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cloudsweeper last won the day on March 26 2019

cloudsweeper had the most liked content!

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About cloudsweeper

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    Brown Dwarf

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    Physics, maths, history (family, military, social), pre-modern architecture.
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    Merseyside, England
  1. I drew some circles with a permanent marker on acetate. Just a question of finding coins or screws of the right size! The circles represent 5, 2, and 1.5deg. I might make another with a wider range. Doug.
  2. 12% more light gathering - not a lot! And the triplet will be heavier and take more cooling. For doubles and DSOs, the CA won't be a problem. (I don't find it a problem anyway with my achros.) Not sure what the focuser on the Evostar is, but the one on the ST is not great. If you think the focuser on the ES is better, that would be a strong consideration. (The focuser on my little ES ED80 Triplet is a lovely DS R&P.) Would it be much better than the Evo for the money? The choice is yours, Paul! Doug.
  3. Know what you mean Gus. Got a couple of hours in until after midnight, but not as successful as I'd hoped. The best bit was seeing the Double Double early on - it was good to swap between 'scopes, seeing Vega and the DD together in the widefield, then the DD occupying most of the FOV in the 8SE, and each pair being nicely split at x102/135. Other than that, just the Summer Beehive Cluster and the Rose Cluster. Getting started hopping round was difficult on account of the relatively light sky of course. Good to get out again though! Doug.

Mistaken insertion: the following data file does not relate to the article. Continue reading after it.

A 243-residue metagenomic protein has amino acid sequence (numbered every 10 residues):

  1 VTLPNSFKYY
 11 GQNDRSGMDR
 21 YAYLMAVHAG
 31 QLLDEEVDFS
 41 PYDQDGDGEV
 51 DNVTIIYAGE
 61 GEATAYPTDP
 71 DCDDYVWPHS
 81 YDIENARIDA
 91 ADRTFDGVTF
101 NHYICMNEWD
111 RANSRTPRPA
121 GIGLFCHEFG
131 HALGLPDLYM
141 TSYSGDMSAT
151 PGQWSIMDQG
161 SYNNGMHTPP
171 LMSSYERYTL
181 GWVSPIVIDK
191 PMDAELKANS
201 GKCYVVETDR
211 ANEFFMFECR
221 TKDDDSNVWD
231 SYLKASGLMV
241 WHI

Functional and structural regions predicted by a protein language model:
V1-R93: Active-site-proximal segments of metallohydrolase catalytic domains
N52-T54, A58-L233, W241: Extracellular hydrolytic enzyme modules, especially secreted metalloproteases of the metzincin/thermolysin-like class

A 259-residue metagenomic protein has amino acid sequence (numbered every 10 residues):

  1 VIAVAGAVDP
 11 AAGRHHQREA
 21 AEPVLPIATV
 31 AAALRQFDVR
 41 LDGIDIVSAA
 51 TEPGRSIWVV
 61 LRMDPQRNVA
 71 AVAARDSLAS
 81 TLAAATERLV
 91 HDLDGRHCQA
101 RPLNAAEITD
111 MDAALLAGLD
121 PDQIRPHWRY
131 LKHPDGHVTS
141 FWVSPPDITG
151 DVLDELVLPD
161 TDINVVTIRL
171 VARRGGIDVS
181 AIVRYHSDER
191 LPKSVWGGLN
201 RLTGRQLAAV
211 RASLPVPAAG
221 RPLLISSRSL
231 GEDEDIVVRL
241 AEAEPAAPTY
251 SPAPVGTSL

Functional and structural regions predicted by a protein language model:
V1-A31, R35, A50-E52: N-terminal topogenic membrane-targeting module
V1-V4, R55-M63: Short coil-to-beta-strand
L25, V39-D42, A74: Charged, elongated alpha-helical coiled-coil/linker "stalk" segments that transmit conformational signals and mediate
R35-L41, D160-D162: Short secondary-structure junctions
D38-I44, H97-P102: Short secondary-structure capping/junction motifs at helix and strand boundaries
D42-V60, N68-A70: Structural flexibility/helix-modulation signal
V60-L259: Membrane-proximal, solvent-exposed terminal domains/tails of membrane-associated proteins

4. ......for my first session in many weeks (except a bit of Moon). I fancy using the 8" Cat, not on GoTo, but rather with the little ED80 Triplet as a guidescope. Hope I can remember how to use all this stuff! Doug.
  5. Paul @wookie1965 - the FL is 1200mm, f/9.45 - so it's good for mag, FOV, and depth of focus, etc.. Rob @Rob - Not exactly grab 'n' go, but when I do put it to use, Yes, it is a joy! Brian @Solar B - good point about using the 'scope in the top saddle, although my top one is short and only has one securing screw, so I go for the side. The counterweight is a nifty arrangement with thick steel plates screwed underneath, and detachable steel bars in a sort of frame on the top. Doug.
  6. Like @Rob ^^^ I have a Bresser AR127L. It's pretty big, but surprisingly manageable. It is easy to use on the Skytee II mount with the AZ4's tripod. I didn't see any need for an apo for my requirements, especially with the extra weight and of course cost. It's a great all-rounder on account of the aperture and longish focal ratio. And much of the viewing can be done comfortably from an ordinary stool (see pic)! Doug.
  7. Nice report RTM - looks like you're gonna learn a lot, enjoy a lot, and - like many of us here - be tempted to spend a lot! Have fun! Doug.